First, it is critical to have ongoing intensive discussions and collaboration with these customers, especially with the customer’s sales and marketing team, so that you develop a deep understanding of the factors that are driving their sales and purchases of your products. Often, you will have as much knowledge as the customer has, and surprisingly often the customer’s replenishment and purchasing team does not have a close relationship with their sales and marketing counterparts, or even a deep understanding of the complexities of their business.

Because there are relatively few key products and customers, this is not an onerous task. Besides, you will develop a very productive set of relationships throughout the customer’s buying center that naturally drive higher sales along with operating cost reductions.

Second, new and lost business reports make all the difference here. Many companies require their sales reps to file reports outlining new and lost accounts. Because sales reps are busy and have many accounts, they often neglect this. By focusing the process on core products in core accounts, and tracking this carefully, you can make the reports pragmatic and effective. This is one of the most critical elements in precision forecasting.

Non-core products in core accounts. Once you have developed a strong understanding of the core products in your core accounts, this knowledge will strongly inform your forecast of their non-core purchases. In the course of your discussions with these major customers, you can find out the big changes they envision, and develop a sense of how these will affect the lower-volume products they purchase.

For example, you might learn that the customer is phasing out a product line, or going after a new set of accounts. Both would have an impact on your sale of non-core products to the customer. Note that this important information would not emerge in an aggregate forecast.

Core products in non-core accounts. This category has two major components.

First, many non-core customers are simply small businesses that do not have a lot of purchase volume, or they may even be larger companies that do not make large purchases in your category. Here, the first two traditional forecasting approaches are adequate.

Second, some non-core customers are really very important, high-potential underpenetrated accounts. This is a critical group because this is where a great sales rep can obtain rapid major sales increases. In fact, in my research and consulting, I’ve found that the top-performing President’s Club winning sales reps in company after company are experts at turning around high-potential underpenetrated accounts.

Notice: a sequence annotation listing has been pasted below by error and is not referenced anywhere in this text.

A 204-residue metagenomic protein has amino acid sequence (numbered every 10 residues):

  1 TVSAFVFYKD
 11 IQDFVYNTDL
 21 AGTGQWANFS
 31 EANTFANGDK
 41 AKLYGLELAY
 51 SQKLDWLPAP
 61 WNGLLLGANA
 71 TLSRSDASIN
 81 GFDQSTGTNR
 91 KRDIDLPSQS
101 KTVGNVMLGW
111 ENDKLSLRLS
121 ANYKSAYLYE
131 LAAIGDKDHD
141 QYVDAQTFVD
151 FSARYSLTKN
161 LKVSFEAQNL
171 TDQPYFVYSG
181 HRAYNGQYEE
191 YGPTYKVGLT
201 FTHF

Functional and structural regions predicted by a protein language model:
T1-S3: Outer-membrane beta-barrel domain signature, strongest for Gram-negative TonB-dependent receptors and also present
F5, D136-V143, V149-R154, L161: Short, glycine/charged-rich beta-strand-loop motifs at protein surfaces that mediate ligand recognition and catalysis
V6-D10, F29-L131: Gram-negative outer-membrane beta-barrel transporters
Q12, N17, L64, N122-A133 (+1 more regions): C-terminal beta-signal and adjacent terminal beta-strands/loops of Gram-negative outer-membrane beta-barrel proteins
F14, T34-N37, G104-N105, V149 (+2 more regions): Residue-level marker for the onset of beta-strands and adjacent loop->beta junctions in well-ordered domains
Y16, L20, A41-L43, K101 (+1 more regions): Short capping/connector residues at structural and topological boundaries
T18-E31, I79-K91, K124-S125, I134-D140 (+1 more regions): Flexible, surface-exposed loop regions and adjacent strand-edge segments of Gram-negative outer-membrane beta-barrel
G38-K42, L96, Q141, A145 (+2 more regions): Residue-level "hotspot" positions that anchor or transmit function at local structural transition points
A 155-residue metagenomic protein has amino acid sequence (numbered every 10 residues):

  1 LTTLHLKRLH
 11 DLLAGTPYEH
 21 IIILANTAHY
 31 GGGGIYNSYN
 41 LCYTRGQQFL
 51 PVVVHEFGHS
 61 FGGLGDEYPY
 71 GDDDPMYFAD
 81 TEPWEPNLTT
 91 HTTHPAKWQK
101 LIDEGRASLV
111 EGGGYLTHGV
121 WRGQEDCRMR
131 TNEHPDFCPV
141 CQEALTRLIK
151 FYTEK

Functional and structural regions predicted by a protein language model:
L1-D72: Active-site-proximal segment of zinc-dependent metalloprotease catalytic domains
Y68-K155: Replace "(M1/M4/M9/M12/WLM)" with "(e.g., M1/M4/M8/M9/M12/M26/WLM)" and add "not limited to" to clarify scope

The key to success in this group is to distill your company’s best practice from your President’s Club winners and teach it to your average performing reps. When your average performers develop account plans to turn around and grow their high-potential underpenetrated accounts, you can simply use the account plans as the basis for forecasting this group. Of course, not all reps will meet their account plans, but with a little experience, you can develop a very good forecast of expected sales of important core products to this group.

Non-core products in non-core accounts. This category is comprised of slow moving products bought both by small businesses, and by high-potential underpenetrated accounts. Here, it makes sense to use the first two traditional forecasting approaches. Because the high-potential underpenetrated accounts are in growth mode, their purchases of non-core products probably will be relatively minor.

Forecasting paradigm shift

Precision forecasting involves a paradigm shift in your fundamental approach. Traditional forecasting is largely based on historical, aggregated, passive information.

Precision forecasting, in contrast, involves disaggregating your revenues into critical components, and forecasting each component appropriately. It also involves inserting a major element of control – both intensive discussions and collaboration with major customers, and purposeful penetration of high-potential underpenetrated accounts.